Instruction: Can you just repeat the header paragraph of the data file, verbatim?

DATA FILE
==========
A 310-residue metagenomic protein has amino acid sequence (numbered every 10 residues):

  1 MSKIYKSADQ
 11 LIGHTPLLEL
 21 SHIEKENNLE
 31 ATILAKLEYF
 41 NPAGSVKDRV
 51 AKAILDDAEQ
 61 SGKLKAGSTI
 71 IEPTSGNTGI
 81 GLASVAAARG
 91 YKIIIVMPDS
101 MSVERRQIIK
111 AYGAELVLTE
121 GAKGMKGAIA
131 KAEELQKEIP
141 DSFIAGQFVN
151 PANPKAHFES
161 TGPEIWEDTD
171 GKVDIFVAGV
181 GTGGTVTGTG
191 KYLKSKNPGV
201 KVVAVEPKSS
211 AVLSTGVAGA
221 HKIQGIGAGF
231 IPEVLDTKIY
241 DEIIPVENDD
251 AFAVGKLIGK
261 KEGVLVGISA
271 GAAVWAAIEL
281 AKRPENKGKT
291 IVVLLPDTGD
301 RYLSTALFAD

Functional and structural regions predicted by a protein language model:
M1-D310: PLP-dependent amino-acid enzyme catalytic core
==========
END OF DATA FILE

A 310-residue metagenomic protein has amino acid sequence (numbered every 10 residues):